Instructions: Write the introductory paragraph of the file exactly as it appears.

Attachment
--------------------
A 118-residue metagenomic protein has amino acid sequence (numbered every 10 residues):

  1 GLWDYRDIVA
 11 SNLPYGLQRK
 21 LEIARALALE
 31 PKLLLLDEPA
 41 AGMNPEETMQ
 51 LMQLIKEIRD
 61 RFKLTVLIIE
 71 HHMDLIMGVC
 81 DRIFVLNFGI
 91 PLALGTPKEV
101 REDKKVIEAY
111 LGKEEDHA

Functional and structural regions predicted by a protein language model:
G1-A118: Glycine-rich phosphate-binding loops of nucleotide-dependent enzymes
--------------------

A 118-residue metagenomic protein has amino acid sequence (numbered every 10 residues):